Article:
Biomarker discovery makes early detection of high risk COVID19 patients possible

Biomarker discovery makes early detection of high risk COVID19 patients possible

6 December 2021
Researchers have discovered a biomarker that could assist in the early identification of people at high risk of developing severe COVID-19.

 Dr Chin Wee Tan, Associate Professor Melissa Davis and Dharmesh Bhuva.
A diagnostic test is currently being developed to help 
medical professionals identify 'high-risk' Covid-19 
patients, thanks to the team's findings.
From left: Dr Chin Wee Tan, Associate Professor 
Melissa Davis and Dharmesh Bhuva.

Led by computational researchers from WEHI, in collaboration with The University of Queensland, Queensland University of Technology and Hospital Marcelino Champagnat in Brazil, the study used advanced spatial transcriptomic techniques to screen for genes associated with excessive inflammation in the lungs, a key indicator of severe COVID-19.

Recently published in the European Respiratory Journal the findings have the potential to revolutionise the way patients are treated and alleviate pressure on the nation’s healthcare system.

The researchers are now participating in an international effort to translate this research into a diagnostic test to identify patients at high-risk of severe COVID-19 during the early stages of their infection, to better target health-care intervention and prevent ICU admissions associated with severe disease.

At a glance

  • Researchers have identified a way to determine whether a COVID-19 patient will become severely ill by studying changes in inflammation in the lungs

  • The IFI27 gene, known to be activated by the immune system in response to viruses, has been found to predict disease progression and is strongly associated with disease severity

  • A diagnostic test is in development, to help medical professionals identify patients who will likely need additional treatment, before their condition worsens.

Early marker of severe disease

The research team collected samples from 30 patients across three groups: 10 patients with COVID-19, 10 with H1N1 influenza and 10 uninfected.

Dr Chin Wee Tan said the team was able to generate a gene transcriptional landscape showing how different parts of the lung are impacted in each scenario.

“Only a limited number of biomarkers were found to be significantly upregulated in the lungs of COVID-19 patients, compared to patients with influenza. The presence of the IFI27 gene was a reliable prediction of severe lung inflammation,” Dr Tan said.

“Our multi-cohort follow up study, has shown that expression of the IFI27 biomarker in COVID-19 patients can predict disease progression and is strongly associated with disease severity."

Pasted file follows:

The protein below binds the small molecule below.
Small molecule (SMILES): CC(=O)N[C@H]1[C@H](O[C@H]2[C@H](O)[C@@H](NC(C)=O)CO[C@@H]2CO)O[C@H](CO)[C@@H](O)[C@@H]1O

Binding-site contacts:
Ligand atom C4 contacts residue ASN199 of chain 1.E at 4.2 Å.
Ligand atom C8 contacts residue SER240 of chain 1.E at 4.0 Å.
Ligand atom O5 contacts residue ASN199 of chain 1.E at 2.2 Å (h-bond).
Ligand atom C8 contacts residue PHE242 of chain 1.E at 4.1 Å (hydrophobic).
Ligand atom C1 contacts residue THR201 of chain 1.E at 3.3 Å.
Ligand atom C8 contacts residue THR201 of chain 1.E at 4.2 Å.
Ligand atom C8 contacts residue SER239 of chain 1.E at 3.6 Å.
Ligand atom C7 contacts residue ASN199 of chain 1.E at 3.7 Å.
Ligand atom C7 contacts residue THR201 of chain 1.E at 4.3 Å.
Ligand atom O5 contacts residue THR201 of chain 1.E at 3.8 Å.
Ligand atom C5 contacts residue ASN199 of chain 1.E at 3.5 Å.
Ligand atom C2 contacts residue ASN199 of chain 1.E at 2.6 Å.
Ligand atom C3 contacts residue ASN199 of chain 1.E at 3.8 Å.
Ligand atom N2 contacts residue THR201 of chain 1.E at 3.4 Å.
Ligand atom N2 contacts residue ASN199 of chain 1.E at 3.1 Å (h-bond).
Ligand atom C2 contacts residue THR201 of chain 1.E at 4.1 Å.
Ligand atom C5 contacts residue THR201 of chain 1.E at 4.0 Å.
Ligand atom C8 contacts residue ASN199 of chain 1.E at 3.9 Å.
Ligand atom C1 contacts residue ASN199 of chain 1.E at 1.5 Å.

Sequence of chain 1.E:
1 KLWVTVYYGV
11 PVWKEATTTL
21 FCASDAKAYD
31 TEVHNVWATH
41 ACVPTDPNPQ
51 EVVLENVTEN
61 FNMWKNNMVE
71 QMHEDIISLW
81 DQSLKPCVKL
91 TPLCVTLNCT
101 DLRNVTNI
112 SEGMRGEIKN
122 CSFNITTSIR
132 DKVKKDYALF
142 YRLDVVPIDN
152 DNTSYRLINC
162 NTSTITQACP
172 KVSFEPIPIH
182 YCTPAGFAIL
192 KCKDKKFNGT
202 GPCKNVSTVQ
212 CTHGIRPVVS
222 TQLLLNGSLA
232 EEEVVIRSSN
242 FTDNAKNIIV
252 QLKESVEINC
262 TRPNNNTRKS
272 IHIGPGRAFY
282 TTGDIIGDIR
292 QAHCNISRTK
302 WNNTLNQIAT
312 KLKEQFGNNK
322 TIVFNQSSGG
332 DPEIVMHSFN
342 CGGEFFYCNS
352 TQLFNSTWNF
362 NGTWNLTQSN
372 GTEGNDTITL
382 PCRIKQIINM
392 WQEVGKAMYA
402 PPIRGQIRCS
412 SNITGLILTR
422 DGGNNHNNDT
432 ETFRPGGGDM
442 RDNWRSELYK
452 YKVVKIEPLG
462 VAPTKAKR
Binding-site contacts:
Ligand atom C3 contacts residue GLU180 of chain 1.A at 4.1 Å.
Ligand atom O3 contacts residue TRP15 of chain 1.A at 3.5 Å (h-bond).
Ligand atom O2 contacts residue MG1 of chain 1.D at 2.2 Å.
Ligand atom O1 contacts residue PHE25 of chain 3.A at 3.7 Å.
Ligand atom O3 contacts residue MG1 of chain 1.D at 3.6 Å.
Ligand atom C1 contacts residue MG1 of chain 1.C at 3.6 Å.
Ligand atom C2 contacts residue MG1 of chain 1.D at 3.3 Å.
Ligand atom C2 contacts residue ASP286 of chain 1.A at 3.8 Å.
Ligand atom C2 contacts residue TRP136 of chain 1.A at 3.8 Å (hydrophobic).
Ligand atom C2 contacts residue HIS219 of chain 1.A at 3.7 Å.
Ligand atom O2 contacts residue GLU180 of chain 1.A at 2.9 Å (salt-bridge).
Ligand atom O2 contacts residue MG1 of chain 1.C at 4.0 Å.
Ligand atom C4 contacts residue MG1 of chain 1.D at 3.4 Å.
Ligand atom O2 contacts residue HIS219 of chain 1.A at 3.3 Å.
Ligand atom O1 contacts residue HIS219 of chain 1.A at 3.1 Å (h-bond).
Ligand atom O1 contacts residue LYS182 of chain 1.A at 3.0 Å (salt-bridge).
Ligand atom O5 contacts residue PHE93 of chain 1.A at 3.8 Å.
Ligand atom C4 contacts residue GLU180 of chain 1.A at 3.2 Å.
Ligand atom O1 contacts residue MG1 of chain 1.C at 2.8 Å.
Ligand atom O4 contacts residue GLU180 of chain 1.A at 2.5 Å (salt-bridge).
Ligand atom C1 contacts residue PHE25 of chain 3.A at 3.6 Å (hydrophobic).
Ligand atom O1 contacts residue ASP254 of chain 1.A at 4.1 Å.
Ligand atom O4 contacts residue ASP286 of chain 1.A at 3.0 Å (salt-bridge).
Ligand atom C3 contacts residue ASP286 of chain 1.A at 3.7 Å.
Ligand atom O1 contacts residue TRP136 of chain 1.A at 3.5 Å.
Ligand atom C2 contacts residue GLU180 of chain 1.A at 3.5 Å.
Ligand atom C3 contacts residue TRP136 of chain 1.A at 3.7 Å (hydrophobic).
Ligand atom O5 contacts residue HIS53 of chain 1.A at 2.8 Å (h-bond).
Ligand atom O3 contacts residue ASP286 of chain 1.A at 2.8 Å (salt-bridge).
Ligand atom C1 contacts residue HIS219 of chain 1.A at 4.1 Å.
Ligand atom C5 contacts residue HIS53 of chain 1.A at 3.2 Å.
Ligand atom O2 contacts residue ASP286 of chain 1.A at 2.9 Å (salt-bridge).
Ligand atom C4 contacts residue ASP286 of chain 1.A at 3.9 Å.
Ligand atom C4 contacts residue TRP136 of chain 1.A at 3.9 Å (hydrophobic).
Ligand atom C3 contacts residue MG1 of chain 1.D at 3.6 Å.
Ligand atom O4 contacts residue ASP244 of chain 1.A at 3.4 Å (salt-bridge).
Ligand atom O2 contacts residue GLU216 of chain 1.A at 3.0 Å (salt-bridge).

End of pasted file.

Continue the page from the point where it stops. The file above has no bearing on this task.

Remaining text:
Associate Professor Melissa Davis said the discovery would pave the way for a diagnostic test to be developed, so patients who were at high-risk of severe COVID-19 could be triaged and treated early. 

“When a patient presents to a clinic, we could assess how severe their symptoms will become by measuring the IF127 levels in the blood – regardless of the symptoms they’re presenting,” Associate Professor Davis said.

“Such early detection of high-risk patients will help improve patient triage; not only during the current pandemic, but potentially future viral pandemics as well.”

New tools for future pandemics

Associate Professor Davis said the new Nanostring GeoMX technology and the analysis approaches developed by her team, had been crucial in better understanding how COVID-19 affects lung tissue.

“We used a technique called spatial transcriptomics, which enables us to add extra dimensions to the information we can gather from samples,” she said.

“It can account for location and tissue diversity in a way that is not possible with other technologies. In this case, it provides a deeper picture of cellular changes driven by viral infection. It allowed us to define the host response to the virus and the spatial relationships between the lung and virally infected cells.”

This work was supported by the Australian National Health and Medical Research Council, Cure Cancer Australia, Princess Alexandra Research Foundation, The Garnett Passe and Rodney Williams Memorial Foundation, Betty Smyth Centenary Fellowship, The Chan Zuckerberg Initiative Program and the Victorian Government.

WEHI authors

Melissa Davis, Chin Wee Tan, Dharmesh Bhuva

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